By US Water Alliance

August 24, 2021

Journalist Ian James, along with colleagues Rob O’Dell, Mark Henle, David Wallace, Nick Oza, and editor Shaun McKinnon at The Arizona Republic, have devoted extensive work to spotlighting pressing water challenges in the state of Arizona. The high-volume portfolio James continues to build upon includes detailed stories on groundwater depletion, the overall lack of water regulation in large portions of Arizona, and promising water management solutions, which have spurred water-related policy proposals in Arizona’s state legislature. His reporting has also examined the widespread problems of inadequate water access in Navajo and Hopi communities, which are compounded by the impacts of climate change and the lasting effects of mining and water sources tainted with hazardous contaminants.
In the groundbreaking series “Arizona’s Next Water Crisis” in 2019, James, O’Dell and Henle exposed the unregulated nature of groundwater pumping throughout rural Arizona, which permits large agricultural enterprises to deplete finite desert aquifers. This leaves growing numbers of homeowners with dry wells and threatens one of the Southwest’s last free-flowing rivers. Their research unearthed state records for thousands of wells and drilling operations, revealing irreversible water-level declines of 100 feet or more in about a quarter of wells across the state.
In 2020, members of the Arizona State Legislature introduced a raft of bills to tighten groundwater rules in unregulated regions, crediting the series for uncovering the failures of the state’s outdated groundwater law and the harm inflicted on rural communities. Though these bills were blocked, several bills were again introduced in 2021 with similar objectives. If passed, these bills would implement the most significant changes to the state’s groundwater law since its adoption over four decades ago.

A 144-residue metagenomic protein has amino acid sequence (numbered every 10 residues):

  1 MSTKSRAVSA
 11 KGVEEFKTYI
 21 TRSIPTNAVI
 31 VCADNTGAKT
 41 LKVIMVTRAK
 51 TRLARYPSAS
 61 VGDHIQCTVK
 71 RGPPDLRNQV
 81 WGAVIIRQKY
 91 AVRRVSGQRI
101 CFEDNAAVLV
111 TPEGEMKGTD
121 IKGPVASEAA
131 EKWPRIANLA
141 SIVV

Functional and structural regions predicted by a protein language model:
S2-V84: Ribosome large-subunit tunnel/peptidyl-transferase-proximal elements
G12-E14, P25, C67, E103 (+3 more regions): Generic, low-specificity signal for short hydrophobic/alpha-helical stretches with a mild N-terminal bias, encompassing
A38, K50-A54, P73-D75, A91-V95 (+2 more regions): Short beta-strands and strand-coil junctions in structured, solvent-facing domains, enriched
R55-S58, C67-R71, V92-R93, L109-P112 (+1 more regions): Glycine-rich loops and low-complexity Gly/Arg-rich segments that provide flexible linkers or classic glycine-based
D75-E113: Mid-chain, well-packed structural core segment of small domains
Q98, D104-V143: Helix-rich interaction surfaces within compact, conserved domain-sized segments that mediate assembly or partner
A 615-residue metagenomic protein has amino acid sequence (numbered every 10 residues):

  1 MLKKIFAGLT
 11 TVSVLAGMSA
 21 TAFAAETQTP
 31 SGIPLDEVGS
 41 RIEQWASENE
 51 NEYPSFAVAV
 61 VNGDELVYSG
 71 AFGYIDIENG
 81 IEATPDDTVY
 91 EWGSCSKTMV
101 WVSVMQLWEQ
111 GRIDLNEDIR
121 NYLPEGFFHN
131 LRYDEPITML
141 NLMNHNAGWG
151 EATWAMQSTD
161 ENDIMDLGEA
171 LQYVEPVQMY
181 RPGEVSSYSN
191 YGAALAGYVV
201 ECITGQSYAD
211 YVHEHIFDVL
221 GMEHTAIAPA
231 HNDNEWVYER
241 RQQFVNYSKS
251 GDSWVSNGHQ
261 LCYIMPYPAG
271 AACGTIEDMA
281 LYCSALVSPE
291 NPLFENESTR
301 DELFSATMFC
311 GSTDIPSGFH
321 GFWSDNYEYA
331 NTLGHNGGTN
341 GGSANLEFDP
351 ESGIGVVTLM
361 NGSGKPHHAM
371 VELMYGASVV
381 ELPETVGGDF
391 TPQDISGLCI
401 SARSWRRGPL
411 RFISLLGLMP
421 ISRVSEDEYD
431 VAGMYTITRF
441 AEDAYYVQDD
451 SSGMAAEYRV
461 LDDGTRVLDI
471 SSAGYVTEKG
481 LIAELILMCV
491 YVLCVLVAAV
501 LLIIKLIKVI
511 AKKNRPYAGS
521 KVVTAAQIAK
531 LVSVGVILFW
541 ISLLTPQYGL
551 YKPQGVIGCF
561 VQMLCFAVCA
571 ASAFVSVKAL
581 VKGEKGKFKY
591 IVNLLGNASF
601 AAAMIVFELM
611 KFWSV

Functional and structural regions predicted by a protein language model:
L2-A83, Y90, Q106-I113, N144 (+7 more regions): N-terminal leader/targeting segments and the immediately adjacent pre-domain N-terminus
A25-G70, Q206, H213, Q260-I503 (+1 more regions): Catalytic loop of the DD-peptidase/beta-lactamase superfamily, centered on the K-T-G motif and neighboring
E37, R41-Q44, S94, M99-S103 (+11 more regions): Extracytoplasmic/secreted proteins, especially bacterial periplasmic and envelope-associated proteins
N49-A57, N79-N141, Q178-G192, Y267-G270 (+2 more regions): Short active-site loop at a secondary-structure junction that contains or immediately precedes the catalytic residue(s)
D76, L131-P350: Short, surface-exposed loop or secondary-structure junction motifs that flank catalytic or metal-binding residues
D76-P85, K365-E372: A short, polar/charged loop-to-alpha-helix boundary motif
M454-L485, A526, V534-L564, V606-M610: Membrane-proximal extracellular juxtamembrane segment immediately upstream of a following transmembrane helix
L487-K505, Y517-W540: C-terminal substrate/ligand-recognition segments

In a separate series of articles published in 2020, James and colleague David Wallace reported on how the Hopi are struggling with a widespread lack of water infrastructure, the effects of climate change, and declining springs that they consider sacred. The series included a detailed examination of the declining aquifers on Hopi lands and the role of coal mining. Through this work, James and Wallace helped amplify the voices of Hopi community members who are still fighting for land and water reclamation. In another piece from 2020, James and colleague Nick Oza investigated the history of insufficient funding and systemic racism behind the lack of access for clean drink water in many areas of the Navajo Nation. James and Oza also featured the work of clean-water advocates in the Navajo Nation who are working with limited resources to pursue solutions to these water challenges.
Ian James and his colleagues have worked to expose the causes behind Arizona’s declining groundwater and the reasons people in some communities continue to struggle without access to water. Through their reporting, they have ensured that the voices of those who’ve been harmed in rural and tribal communities are heard.
The US Water Alliance is pleased to award Ian James and Colleagues at the Arizona Republic with the US Water Prize for Outstanding Journalism in recognition for their work advancing sustainable, integrated, and inclusive solutions to water challenges.